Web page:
Unicorn Arrested for Protesting White Supremacy in Ongoing Farmers Market Drama

Police arrested activists dressed as a giant unicorn, Wonder Woman and Vikings after they demonstrated at a farmers market in Indiana against "white supremacy."

The Purple Shirt Brigade is an activist coalition formed this year in Bloomington that wears purple to represent their public stand against white supremacy, according to their Facebook page.

Forrest Gilmore, the protester dressed in an inflatable purple unicorn suit, was removed from the market by two police officers first, reports The Daily Beast.

Over the course of the summer, the group has been protesting Sarah Dye and Douglas Mackey of Schooner Creek Farm, which began with colorful buttons that read "Don't Buy Veggies From Nazis."

Schooner Creek Farm sell eggs and seasonal vegetables from their stall, but then Dye was outed as an active member of the white supremacist group, Identity Evropa, reports The Daily Beast.

Dye has denied being a white supremacist but described herself as an "Identitarian," a popular term with very little distinction from white supremacy beyond being adopted by white supremacists looking to sidestep accountability.

Dye's online name appeared to be "Volkmom," according to leaked chat logs.

"Any Whites who have spent time living in a neighborhood or attending a school with a non-white majority know the strife that Whites endure," Dye wrote in an Identity Evropa chat in January. "I can attest to it myself."

Hundreds of posts in Identity Evropa chat rooms and other far-right groups revealed Dye discussing her disdain for living in areas that were not majority-white.

Bloomington’s “farmers’ market does have a reputation of being a white space,” said Abby Ang, a local community organizer. “The idea that, at your friendly farmers’ market, there could be a white supremacist, is not really all that surprising to me, but it was shocking to a lot of people.” Robert Alexander/Getty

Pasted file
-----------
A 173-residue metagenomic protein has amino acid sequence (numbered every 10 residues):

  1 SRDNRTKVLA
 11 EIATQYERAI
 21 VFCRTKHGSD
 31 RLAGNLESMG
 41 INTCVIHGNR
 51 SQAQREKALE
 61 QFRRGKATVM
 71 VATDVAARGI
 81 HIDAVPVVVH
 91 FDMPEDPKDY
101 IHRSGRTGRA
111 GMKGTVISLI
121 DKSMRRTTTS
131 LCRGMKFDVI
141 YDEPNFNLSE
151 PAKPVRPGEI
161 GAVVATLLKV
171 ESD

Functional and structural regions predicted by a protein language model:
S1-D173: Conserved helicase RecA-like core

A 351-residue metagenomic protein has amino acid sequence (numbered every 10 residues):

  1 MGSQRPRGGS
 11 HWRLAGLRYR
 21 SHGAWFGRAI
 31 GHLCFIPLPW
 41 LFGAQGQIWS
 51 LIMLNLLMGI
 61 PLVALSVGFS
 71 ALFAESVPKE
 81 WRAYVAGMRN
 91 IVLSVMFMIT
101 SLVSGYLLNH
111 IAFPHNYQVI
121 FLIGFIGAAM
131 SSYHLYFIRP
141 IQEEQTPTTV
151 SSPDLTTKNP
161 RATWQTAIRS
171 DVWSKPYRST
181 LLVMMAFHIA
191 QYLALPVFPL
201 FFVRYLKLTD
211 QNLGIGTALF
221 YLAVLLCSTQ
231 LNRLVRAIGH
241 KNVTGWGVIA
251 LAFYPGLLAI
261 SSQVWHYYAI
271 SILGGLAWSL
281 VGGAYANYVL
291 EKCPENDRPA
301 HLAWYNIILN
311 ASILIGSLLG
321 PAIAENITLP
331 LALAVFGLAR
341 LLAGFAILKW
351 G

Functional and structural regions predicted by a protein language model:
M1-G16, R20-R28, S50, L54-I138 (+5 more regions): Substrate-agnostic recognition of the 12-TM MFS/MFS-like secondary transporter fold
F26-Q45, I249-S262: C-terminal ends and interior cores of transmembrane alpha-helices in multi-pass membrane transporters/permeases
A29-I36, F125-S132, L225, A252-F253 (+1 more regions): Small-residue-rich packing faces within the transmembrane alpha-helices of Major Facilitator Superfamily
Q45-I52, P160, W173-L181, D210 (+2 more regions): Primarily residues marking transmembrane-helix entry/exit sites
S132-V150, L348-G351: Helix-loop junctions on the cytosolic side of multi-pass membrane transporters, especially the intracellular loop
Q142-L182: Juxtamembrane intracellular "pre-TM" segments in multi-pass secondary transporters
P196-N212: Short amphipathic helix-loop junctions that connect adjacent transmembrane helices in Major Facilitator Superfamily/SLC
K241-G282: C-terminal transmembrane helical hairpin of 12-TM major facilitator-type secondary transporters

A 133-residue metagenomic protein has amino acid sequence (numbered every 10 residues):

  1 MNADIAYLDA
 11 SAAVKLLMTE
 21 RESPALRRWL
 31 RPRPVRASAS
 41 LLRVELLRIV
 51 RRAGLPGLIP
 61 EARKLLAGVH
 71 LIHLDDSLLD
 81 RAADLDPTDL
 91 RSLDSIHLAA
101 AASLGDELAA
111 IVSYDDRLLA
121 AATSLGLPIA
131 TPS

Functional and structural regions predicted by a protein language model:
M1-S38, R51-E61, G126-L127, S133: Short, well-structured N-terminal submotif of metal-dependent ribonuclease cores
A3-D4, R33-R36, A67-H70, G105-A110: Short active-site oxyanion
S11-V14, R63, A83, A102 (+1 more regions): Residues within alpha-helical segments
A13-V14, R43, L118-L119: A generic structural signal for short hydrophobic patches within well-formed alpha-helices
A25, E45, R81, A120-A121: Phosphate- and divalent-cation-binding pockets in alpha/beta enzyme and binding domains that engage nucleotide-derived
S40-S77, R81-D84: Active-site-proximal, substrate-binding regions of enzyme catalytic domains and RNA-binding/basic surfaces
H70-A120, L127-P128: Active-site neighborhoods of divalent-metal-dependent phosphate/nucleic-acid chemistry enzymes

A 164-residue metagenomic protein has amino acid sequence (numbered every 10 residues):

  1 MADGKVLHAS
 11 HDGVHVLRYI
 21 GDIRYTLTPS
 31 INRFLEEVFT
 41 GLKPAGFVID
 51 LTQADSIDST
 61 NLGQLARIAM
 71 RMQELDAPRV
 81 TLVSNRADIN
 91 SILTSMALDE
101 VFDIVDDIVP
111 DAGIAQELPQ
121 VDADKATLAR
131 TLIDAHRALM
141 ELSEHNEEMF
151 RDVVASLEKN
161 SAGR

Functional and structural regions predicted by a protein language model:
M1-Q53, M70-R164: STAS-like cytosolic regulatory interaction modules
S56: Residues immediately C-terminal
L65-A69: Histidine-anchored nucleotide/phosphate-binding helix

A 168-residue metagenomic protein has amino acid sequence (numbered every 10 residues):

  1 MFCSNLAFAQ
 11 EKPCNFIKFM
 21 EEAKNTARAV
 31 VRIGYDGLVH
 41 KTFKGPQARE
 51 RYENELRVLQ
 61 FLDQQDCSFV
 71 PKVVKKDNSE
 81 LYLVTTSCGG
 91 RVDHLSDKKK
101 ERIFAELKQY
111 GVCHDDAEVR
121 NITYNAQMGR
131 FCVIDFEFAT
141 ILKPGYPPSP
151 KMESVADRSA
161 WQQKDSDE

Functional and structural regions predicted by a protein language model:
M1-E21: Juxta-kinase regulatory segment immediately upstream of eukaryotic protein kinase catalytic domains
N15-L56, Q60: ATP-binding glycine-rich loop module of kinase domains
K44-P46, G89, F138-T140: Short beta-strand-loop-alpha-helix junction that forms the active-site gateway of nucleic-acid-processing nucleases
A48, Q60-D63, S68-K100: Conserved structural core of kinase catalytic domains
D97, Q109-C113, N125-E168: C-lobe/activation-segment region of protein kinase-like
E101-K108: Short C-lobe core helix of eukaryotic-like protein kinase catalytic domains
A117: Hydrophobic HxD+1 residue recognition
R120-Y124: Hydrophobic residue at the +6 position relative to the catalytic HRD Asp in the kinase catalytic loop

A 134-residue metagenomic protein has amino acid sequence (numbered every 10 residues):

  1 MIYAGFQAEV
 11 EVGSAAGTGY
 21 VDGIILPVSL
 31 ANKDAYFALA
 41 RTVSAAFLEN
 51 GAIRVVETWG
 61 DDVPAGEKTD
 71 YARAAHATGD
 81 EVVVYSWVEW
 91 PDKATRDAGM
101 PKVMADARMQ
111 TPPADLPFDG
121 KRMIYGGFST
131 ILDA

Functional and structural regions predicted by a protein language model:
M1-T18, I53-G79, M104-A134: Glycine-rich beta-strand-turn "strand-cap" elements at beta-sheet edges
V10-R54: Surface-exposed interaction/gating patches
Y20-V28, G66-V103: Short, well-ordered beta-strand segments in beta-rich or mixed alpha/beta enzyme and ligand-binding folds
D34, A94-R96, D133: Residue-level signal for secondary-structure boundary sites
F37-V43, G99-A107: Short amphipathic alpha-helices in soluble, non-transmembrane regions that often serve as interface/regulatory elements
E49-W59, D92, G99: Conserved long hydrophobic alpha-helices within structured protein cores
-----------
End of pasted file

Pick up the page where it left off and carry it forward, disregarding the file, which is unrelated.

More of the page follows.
The farm stand has received support from the right. After Dye shared photos of the summer protesters, captioned "Violent Indiana ANTIFA terrorists at our farmers market booth today," one commenter asked, "Why didn't anyone just shoot them?"

The group "No Space for Hate" announced plans to protest at the market, prompting counter-protests from right-wing groups. This led to new rules implemented by the city's Parks and Recreation Department about where and how people can express themselves in the market.

The Purple Shirt Brigade accused the Parks and Recreation Department of being "consistently biased against protesters" and changing the signage rules mid-season to disadvantage protesters.

During the weekend protest, five members of the group were arrested and released after receiving a summons for disorderly conduct and trespassing. They were banned from the market for 24 hours.

They were told they would be charged with criminal trespassing at the farmer's market if they attempt something similar in the future.

"The offense was carrying signs into the market and singing too loudly," the group posted on their Facebook page. "This a blatant violation of our free speech, and we are outraged at this attack on our rights, especially given the City's stance on the free speech of white supremacists."